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What You Can Do to Help the Frogs

Scientists are struggling to understand why frogs are dying all over the world.  And not just frogs – but also other amphibians, like toads, salamanders, newts, and caecilians.  Herpetologists are scientists who study amphibians and reptiles.  The better they understand what’s going on, the more likely they’ll be able to suggest how to help the frogs.

But everyone can be a part of the solution.  Here are some ways you can help:

Educate Yourself

Learn more about frogs at your local aquarium or zoo.  Natural history museums are also a good place to explore.  In New York City, for example, the American Museum of Natural History has an upcoming exhibit (opening May 2009) all about frogs.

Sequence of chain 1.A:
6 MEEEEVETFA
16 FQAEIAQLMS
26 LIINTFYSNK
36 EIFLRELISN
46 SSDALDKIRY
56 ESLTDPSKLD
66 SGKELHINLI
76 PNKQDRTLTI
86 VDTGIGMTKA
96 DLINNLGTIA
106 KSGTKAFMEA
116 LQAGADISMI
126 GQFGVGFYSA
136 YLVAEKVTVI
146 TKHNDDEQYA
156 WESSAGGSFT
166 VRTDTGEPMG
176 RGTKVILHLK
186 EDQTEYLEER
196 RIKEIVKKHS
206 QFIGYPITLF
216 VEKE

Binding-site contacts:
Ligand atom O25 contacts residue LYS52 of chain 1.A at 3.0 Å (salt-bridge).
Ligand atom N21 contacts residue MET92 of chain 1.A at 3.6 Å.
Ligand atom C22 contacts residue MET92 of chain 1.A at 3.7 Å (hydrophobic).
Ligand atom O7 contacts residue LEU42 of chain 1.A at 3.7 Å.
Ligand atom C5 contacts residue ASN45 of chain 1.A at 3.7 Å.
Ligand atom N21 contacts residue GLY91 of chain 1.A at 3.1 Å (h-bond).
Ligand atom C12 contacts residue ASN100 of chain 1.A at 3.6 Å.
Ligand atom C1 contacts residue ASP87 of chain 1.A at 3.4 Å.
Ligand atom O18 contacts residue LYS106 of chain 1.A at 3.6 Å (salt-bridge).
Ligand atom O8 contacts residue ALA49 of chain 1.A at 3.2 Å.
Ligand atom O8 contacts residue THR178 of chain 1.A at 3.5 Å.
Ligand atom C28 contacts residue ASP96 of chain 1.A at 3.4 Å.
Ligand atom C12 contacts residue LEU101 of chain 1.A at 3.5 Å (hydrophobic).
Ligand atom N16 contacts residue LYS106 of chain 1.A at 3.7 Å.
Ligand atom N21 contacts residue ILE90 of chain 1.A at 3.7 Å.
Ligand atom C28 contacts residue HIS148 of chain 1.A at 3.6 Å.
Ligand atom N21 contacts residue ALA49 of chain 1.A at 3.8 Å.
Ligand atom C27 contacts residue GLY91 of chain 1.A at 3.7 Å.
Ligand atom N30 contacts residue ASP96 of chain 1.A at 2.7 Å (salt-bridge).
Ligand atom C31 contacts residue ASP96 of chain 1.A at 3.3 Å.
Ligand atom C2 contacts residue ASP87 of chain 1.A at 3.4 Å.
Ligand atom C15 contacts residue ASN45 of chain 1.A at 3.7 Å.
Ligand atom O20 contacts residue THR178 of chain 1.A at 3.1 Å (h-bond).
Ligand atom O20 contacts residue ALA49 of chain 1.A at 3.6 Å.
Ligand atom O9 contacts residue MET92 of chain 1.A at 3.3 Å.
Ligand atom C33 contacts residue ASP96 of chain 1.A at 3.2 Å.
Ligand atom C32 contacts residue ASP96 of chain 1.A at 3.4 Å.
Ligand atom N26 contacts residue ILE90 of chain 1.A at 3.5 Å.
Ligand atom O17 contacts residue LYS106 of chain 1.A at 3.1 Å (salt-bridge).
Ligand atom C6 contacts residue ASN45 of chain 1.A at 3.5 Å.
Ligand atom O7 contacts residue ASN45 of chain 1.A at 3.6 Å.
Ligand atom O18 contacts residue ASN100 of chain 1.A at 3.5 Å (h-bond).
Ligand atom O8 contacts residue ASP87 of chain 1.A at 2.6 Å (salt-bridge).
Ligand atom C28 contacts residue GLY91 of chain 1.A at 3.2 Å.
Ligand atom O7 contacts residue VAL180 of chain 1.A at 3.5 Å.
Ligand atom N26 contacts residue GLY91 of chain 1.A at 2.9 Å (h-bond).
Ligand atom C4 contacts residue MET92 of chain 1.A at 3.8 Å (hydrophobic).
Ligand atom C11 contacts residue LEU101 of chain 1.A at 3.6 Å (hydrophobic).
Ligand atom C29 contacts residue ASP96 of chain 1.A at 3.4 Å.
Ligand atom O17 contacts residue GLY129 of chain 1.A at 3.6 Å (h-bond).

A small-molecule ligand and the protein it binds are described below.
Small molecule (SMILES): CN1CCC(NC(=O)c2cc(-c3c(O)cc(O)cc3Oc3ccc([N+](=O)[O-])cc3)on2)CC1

The internet makes it easy to find frog news, ranging from action-oriented to more technical.  Many people have started their own frog-related websites.  Some scientists have frog blogs, like this one by Dr. Roland Knapp, a research biologist at the University of California’s Sierra Nevada Aquatic Research Laboratory.

Knapp studies the mountain yellow-legged frog.  When scientists showed that trout introduced into Sierra Nevada mountain lakes decimated the native frogs, the National Park Service, the U.S. Forest Service, and the California Department of Fish and Game joined together to remove non-native trout.

Just as the frog was recovering from trout overstocking, it was hit with the amphibian chytrid fungus.   The Center for Biological Diversity petitioned to add the yellow-legged frog to the endangered species list to protect them by law, but it remains only a candidate for now.